In 1975, construction of the Pre-Primary building began. This building is now used as the Kindergarten Centre. Then, in 1982 construction of the block which now houses the Performing Arts Centre and Visual Arts Centre began. These buildings were originally used as the library and canteen respectively.
As part of the state government’s Building the Education Revolution economic stimulus package, Winterfold Primary was eligible to receive new infrastructure and the undercover assembly area and canteen as well as the library building were constructed and officially opened in 2011.
The Winterfold Primary community of today is a cohesive and supportive one in which staff members, students, parents and caregivers join together for the greater good of the school.
In recent years, this community has been involved in a number of sustainable initiatives to care for the environment and ensure a bright future for the school and its surroundings. In 2007, two large rainwater tanks were installed to collect all the water required for flushing the toilets in our school. In 2010 a school garden was opened and since then food scraps have been collected for worm farming and composting to in turn nourish the plants that are grown. In 2016, Winterfold Primary became an inaugural member of the Low Carbon Schools program (now Climate Clever) in order to improve the operating efficiency of the school, reduce its carbon footprint and educate tomorrow’s leaders about how to live sustainably. At the beginning of 2017, a nature play space was built around the old red slide – an icon of Winterfold days past – using recycled materials. This space encourages the students to engage with nature, enables them to become risk-takers and inspires in them a sense of wonder. In 2020, Pink Block students planted a bush tucker garden to the west of the nature play space as part of Kaadadjiny Kedala (Cultural Learning Day). With a focus on building our language across the school, trilingual signage in Noongar, Italian and English was created to reflect our cultural responsiveness to our community in 2023. Since then, Winterfold PS has commissioned a mural of Noongar boodja birds and flowering plants to celebrate our connection to country.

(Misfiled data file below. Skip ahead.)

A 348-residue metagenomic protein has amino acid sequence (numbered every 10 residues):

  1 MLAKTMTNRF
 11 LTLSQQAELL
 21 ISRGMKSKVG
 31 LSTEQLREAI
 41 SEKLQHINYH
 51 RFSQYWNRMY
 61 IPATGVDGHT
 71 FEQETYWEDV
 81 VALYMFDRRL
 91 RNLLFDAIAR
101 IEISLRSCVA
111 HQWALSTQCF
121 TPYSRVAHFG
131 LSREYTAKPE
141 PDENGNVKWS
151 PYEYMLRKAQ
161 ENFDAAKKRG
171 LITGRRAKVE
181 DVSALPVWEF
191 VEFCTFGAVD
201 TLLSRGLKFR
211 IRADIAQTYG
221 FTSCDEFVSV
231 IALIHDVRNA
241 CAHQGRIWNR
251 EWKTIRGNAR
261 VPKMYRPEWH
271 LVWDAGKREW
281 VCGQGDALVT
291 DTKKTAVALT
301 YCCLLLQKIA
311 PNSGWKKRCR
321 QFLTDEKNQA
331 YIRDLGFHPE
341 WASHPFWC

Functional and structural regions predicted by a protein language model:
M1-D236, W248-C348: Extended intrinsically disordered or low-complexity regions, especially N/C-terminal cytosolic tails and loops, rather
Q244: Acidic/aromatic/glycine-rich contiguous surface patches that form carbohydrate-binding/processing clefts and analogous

The Winterfold Primary School community continues to nurture and cultivate its surroundings with a strong sense of pride, just like their predecessors before them – the Beeliar Noongar, John Healy, and Ante and File Jackovich and their families.